RM Desktop 311 review
A high-performance desktop PC built to tackle anything a school can throw at it
Review Date: 18 Feb 2012
Reviewed By: George Cole
Price when reviewed: £499 (£599 inc VAT)
Features & Design
Value for Money
The RM Desktop 311 is a high-performance PC with a fair bit of power under its bonnet, including a 3.1GHz Intel Core i5-2400 CPU and 8GB of RAM. In other words, it’s ideal for processor-intensive activities such as video editing or audio, although its 160GB hard disk isn’t especially generous.
Like all RM products, this PC is designed for the classroom and comes with a metal, graffiti-resistant case. It feels rugged, and can be used in both horizontal and vertical configurations. However, it’s hefty, so you’ll need quite a bit of desk space to accommodate it – and at 9kg, you won’t want to shift it around too often either.
Our review sample came with Windows 7 Professional preinstalled, plus a full-sized keyboard, mouse and mouse mat – all of impressive quality. The front of the PC is designed so that almost everything you’ll ever need is close to hand, including headphone and microphone ports, two USB 2 ports, a FireWire port, DVD writer and 15-in-1 memory card reader. The result is that pupils can connect an array of devices to this PC including digital cameras, camcorders, music players and USB-controlled robots without ever needing to touch the back of the PC.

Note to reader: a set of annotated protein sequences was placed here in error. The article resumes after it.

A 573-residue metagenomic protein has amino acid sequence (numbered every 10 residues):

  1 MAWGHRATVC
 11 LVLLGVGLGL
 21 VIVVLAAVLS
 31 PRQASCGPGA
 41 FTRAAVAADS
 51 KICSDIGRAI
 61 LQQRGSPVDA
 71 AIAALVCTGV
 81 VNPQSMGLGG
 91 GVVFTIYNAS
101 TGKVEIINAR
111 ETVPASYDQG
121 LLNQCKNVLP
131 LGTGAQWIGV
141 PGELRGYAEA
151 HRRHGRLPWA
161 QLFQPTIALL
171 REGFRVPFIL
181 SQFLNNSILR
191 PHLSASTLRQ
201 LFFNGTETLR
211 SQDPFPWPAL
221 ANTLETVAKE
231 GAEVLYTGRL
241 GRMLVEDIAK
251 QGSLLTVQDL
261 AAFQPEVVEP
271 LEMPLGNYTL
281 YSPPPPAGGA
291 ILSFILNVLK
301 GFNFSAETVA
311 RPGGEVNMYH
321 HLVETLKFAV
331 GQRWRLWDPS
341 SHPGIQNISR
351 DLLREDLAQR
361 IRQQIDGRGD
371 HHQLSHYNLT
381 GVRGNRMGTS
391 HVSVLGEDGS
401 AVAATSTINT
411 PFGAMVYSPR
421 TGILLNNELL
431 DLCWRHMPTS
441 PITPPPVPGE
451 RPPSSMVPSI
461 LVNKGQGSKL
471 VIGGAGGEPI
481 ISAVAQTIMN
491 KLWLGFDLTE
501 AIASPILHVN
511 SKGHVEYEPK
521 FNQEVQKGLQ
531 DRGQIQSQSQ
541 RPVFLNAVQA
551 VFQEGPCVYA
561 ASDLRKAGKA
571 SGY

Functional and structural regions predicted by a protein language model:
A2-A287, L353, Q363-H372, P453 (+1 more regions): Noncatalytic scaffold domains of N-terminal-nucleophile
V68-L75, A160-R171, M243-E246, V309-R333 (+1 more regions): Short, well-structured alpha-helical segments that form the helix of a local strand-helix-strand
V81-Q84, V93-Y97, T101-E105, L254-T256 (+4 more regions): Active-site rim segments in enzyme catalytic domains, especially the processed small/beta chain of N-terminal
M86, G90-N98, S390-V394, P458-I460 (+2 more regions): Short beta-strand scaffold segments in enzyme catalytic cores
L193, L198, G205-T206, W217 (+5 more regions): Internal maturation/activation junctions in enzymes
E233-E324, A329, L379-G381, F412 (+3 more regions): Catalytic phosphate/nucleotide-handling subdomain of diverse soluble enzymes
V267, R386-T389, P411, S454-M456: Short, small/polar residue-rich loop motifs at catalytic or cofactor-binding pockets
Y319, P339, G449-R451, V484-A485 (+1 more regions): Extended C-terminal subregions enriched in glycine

The rear of the Desktop 311 PC has a good selection of ports, too, including four USB 2, two USB 3, two eSATA, Gigabit Ethernet, DisplayPort and line-out and microphone audio sockets. However, while there are two DVI ports (Type I and D), there’s no VGA, which could be an issue if you’re using a legacy monitor. Luckily, RM has thought of this and includes a DVI-to-VGA adapter.
In operation, the Desktop 311 runs smoothly and quietly; it will run pretty much anything you throw at it with ease. The benchmark score of 0.93 is the best in this group. The only thing missing is 3D graphics capability: the Core i5 has a built-in GPU, but it can’t match the performance of a dedicated graphics chip, or even the GPU built into AMD’s A8 series APUs. If 3D matters, you may want to look elsewhere; otherwise, this is an excellent classroom PC that’s built to last.
Author: George Cole
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